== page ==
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  2. Thanks! I have the same feeling that I grew up without much training in critical thinking. The question is: how could we practice critical pedagogy if we were not trained in this way? I think awareness is the first step. Whenever we pour knowledge to our students unconsciously, we should think of the “banking” education and make every effort to stop this tendency. Then the pedagogical styles to achieve critical pedagogy can be many, and depend on the instructor’s personality.

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  3. Great post Meghan! I have also been to the bank a little too much and can connect with what you are trying to fight at this time. We are all here to help you and I think when we get to PBLs you will be able to take up a challenge and see what you can create with Freire’s concepts in mind.

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  4. Thank you for sharing your thoughts! I think I have similar feelings towards critical pedagogy. I like the free and advanced thoughts included in the critical pedagogy, but I feel it is a bit hard to apply it to the real life. First, teachers who taught us among the past years used the bank way a lot, so it is hard for us to find real-life role model of using critical pedagogy. Second, it is a little bit trick to make balance when you want to treat students as fellow learners as you, and you want to keep some authority part as their teacher. I think I will try to use more critical pedagogy in the future, but I am not that sure if I can make a good balance, I might need to try it out.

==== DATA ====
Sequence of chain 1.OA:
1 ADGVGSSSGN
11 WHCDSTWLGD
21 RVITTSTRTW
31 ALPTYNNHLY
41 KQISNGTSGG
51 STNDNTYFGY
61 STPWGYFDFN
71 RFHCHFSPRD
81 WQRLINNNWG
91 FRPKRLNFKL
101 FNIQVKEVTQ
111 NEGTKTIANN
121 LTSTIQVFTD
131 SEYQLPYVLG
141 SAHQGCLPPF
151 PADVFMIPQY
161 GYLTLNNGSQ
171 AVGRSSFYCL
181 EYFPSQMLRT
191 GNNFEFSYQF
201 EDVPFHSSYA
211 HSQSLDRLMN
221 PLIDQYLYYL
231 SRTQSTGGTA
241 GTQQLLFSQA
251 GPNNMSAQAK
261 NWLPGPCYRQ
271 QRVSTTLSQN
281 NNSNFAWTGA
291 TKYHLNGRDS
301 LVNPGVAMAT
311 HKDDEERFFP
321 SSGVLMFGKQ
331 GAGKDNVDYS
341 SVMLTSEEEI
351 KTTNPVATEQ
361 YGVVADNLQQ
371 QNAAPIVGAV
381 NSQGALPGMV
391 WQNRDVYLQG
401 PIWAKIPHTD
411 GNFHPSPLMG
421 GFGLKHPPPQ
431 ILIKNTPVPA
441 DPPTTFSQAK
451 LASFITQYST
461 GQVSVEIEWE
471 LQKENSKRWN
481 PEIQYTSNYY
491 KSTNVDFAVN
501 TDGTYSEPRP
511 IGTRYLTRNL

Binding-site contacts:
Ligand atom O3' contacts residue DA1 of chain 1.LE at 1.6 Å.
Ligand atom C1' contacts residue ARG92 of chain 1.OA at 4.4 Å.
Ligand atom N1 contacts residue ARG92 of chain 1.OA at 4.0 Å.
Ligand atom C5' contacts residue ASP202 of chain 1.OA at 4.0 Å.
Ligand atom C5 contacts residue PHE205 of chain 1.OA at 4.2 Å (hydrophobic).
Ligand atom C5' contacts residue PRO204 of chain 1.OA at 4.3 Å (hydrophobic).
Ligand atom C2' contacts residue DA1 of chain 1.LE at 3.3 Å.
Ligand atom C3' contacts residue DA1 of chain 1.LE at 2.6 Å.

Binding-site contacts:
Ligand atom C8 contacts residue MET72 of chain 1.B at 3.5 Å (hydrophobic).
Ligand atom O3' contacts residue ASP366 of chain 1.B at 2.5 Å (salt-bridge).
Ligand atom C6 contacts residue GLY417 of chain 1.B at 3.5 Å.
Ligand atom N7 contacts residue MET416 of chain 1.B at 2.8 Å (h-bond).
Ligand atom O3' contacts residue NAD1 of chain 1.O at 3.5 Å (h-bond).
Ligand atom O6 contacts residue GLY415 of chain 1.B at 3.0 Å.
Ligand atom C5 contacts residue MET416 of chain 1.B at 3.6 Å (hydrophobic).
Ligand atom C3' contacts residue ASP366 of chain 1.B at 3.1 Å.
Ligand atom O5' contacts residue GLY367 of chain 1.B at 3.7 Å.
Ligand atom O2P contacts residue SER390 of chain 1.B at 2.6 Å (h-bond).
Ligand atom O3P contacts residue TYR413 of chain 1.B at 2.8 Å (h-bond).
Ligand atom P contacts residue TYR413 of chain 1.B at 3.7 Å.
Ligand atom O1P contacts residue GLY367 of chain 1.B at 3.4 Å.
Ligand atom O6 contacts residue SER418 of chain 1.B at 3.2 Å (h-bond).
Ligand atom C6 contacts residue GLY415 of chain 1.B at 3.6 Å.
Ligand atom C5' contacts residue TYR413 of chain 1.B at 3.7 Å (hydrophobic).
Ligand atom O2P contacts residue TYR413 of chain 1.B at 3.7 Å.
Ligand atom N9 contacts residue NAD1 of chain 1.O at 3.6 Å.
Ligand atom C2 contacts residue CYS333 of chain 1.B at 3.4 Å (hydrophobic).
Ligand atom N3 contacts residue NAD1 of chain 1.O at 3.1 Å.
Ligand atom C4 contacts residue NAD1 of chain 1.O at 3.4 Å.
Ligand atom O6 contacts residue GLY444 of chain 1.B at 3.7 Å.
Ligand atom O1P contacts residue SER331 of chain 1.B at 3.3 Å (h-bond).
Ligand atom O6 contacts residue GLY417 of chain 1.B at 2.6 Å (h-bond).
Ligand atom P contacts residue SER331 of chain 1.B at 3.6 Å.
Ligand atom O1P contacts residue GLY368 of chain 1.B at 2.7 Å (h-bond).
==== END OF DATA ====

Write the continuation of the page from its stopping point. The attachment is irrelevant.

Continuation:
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  5. There are times I need to make sure that information is “deposited” into my students. Sometimes I make sure that I discuss why that information was “deposited”to them and its relevance to what they are studying. Other times, I am not as successful. I have found that active learning is crucial in this task.

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    1. I don’t think you need to be ashamed to want to be a passive learner. Even in class and during discussions I’m really interested in, the temptation is there to just soak up the information to regurgitate it later (especially when I’m averaging 3.5 hours of sleep). We can’t be critical, investigative learners with ever subject and every topic out there–Who’s got the time/energy for that? We have to figure out what is important to us and our future life/career goals, and the rest will have to take a backseat.

      I teach Public Speaking, and multiple times I’ve had students mention their “more important” projects or classes to me. It’s irritating in the moment to think that my students aren’t giving their all to critically think about the concepts and components that make up PS, but, on reflection, I know some students are just interested in gaining experience and confidence in PS. They save the critical thinking to those “important” in-major classes.

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  6. Thanks for sharing your thoughts in this post. I absolutely agree that so often classrooms seem to be the teacher talking to the class, instead of talking with. I can see why this is a lot easier for most, but its not conducive to creating a healthy learning environment. Exploring different pedagogical methods is key if you want to make true change in your students.

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  7. I have to agree with you that I have been the bank too much as well, in both my undergraduate and graduate degree. I feel that some courses have to be a bank model because of numerous amount of topics that have to be covered in such a short time. This is particularly true in most engineering courses because of the accreditation process. The professors are required to teach certain topics in order to be accredited. Therefore, it is more about depositing as much material on to the student as possible. With the current society, we constantly have to remain competitive.

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  8. I think sometimes memorization can be useful. It has been extremely useful for me to memorize certain abstract theoretical models that can mapped onto reality or real world particular circumstances, conditions, etc.